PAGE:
If the server you are backing up from is a VM, then restoring to a VM should work as expected. In this scenario, you do not have to worry about drivers and other specific settings that would normally cause a BSOD when restoring to a different system.

The process would be as previsouly described where you would need to re-install the OS, then apply the latest full backup.

To speed up the restore process, you need to put together a backup strategy. Whether you perform full backups everyday, or a combination of Full and Incremental/Differential backups, depends on what your backup window is and how quickly you want to be able to restore your system.

For example, if you perform full backups every day, the daily backups will take the most time and use alot of backup media, but your restore is quicker (you only have to deal with the last good full backup). However, if you perform a full backup once per week and perform incremental daily backups, your daily backups are very, very quick, but your restore process takes much longer as you would first apply the last good full, then apply each daily incremental.

If you want to keep it simple and do not have time or cost restirctions, the easiest approach with regard to managing this process is to run full backups daily.

Hope this information was of use to use.

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ITG-JM,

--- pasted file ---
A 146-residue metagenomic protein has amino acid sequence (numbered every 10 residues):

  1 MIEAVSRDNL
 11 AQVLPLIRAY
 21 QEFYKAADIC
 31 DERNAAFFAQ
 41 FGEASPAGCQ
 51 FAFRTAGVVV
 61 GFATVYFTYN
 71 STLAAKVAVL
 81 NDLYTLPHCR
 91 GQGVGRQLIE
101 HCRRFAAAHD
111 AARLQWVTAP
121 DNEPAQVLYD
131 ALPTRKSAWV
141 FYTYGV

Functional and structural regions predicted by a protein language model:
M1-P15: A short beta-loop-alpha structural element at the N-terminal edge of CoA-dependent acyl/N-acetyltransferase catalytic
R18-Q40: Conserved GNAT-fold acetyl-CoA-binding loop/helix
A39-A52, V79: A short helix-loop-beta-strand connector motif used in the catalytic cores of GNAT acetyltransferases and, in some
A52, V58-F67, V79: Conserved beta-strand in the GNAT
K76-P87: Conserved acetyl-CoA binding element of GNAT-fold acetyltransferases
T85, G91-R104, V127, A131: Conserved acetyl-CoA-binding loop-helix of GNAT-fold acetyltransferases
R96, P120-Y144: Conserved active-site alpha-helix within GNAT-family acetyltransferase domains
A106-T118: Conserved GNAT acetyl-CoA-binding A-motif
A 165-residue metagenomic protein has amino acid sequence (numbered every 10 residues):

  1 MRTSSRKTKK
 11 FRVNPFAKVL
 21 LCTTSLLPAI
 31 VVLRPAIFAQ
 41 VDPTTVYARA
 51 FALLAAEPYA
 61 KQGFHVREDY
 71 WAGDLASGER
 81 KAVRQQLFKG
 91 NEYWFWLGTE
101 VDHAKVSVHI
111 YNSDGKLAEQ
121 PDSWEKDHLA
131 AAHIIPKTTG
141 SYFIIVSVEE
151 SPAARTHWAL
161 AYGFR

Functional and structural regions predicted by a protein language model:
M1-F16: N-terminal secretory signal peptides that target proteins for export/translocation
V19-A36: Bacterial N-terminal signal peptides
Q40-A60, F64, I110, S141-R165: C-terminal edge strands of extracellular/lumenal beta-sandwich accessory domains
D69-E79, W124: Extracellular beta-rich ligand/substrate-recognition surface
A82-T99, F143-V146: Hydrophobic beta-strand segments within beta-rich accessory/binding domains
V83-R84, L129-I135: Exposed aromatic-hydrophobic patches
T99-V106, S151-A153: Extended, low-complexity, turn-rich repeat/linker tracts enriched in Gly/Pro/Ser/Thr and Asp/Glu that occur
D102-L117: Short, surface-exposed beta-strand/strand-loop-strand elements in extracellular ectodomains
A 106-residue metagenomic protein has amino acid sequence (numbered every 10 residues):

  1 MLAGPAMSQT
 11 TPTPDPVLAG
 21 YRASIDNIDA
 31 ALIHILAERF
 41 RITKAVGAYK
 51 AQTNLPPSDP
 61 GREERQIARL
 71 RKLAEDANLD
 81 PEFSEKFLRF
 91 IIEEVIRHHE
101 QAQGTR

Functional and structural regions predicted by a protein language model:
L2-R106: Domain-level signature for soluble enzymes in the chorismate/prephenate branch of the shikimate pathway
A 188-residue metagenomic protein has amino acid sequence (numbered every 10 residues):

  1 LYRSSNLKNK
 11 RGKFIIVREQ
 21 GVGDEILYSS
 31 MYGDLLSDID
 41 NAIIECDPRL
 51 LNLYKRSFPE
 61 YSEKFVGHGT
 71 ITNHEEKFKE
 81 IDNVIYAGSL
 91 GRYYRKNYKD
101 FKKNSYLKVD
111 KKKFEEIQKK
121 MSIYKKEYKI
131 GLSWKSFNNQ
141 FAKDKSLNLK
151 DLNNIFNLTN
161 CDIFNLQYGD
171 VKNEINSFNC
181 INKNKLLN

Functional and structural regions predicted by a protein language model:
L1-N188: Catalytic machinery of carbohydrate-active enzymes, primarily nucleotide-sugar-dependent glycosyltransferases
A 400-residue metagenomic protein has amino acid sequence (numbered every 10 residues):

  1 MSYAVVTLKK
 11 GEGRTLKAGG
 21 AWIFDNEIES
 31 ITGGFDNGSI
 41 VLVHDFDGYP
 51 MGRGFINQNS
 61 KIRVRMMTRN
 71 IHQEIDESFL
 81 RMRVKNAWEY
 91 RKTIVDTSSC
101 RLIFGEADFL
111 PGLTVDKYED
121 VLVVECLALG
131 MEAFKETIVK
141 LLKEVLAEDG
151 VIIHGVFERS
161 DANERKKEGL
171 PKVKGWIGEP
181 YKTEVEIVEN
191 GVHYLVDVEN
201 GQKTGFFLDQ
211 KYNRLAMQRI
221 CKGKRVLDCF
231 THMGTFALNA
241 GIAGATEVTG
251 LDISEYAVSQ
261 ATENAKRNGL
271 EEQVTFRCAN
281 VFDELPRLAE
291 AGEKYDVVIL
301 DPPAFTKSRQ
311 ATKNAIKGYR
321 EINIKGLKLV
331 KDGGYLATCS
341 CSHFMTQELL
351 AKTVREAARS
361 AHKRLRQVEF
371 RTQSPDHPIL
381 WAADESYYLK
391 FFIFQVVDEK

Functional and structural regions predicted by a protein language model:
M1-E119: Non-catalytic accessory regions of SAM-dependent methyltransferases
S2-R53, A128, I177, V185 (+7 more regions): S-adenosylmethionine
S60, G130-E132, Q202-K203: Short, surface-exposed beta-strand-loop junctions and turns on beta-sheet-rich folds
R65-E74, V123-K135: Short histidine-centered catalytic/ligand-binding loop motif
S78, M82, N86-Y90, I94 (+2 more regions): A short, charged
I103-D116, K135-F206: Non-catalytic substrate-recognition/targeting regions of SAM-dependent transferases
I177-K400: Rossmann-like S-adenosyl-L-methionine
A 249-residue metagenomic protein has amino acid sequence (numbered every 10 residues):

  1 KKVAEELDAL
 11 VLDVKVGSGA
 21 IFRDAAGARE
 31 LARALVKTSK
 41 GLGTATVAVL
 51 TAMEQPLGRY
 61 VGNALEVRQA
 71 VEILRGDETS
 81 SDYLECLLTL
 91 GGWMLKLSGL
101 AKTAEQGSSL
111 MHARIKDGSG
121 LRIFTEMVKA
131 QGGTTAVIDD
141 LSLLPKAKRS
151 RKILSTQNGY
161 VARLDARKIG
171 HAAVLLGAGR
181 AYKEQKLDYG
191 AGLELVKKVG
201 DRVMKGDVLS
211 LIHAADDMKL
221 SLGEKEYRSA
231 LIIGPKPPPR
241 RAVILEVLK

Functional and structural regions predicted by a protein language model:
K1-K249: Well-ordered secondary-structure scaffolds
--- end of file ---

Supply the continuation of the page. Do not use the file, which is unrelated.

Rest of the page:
Thanks for the reply:) However, if you could, pleaseee enlighten me on how one tests out a backup? I honestly have never had to use a backup,whether it be home or at work for a server. I am a little confused as to how you would actually test out a full server backup as the only tools I have that could potentially test it out is a vm with server 08 R2 installed. Please be specific. And once again, thanks for collaborating with me!

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My pleasure in discussing this topic with you. The topic of backup is like insurance. No one really wants to deal with it or pay for it until there is a disaster.

So first, let me make a quick recommendation that may be of interest to you. If you plan on having a manual backup in place, say backing up to an external drive, then I would suggest that, if you can bring the VM down on a routine basis, just make a copy of the virtual files. This is actually better than a full backup. Its more like a snapshot in a point in time. This process will guarantee with just about 100% of certainty that your restores will work. Why...simple...because you are basically making a copy of the server. If you cannot bring the server down to do this, you will need to then continue with your plan on taking backups with backup software.

With regard to testing out the restores...for a full backup to work in a windows environment, there are certain considerations you need to be aware of. I would start by reading these articles. If you want to try out a test, go ahead and follow the instructions found in the second link below. To test the full restore, follow the steps in the third link to a new VM. Since you are not familiar with the backup process, you'll find this to be a valuable challange. After you complete this process, re-evaluate whether just making a copy of the VMs make more sense from backup strategy/management perspective. On a small scale (1 server) the VM copy is doable. However, in an enterprise with hundreds of VMs, this would not be feesible.

Windows Server Backup Step-by-Step Guide for Windows Server 2008
http://technet.microsoft.com/en-us/library/cc770266(v=ws.10).aspx

Backing up your Server
http://technet.microsoft.com/en-us/library/404a51b5-99a6-43d1-b5a5-36261cb5ade2

Recover the operating system or full server
http://technet.microsoft.com/en-us/library/cc755163

If you are backing up a VM and you want to restore to a VM, you will be fine.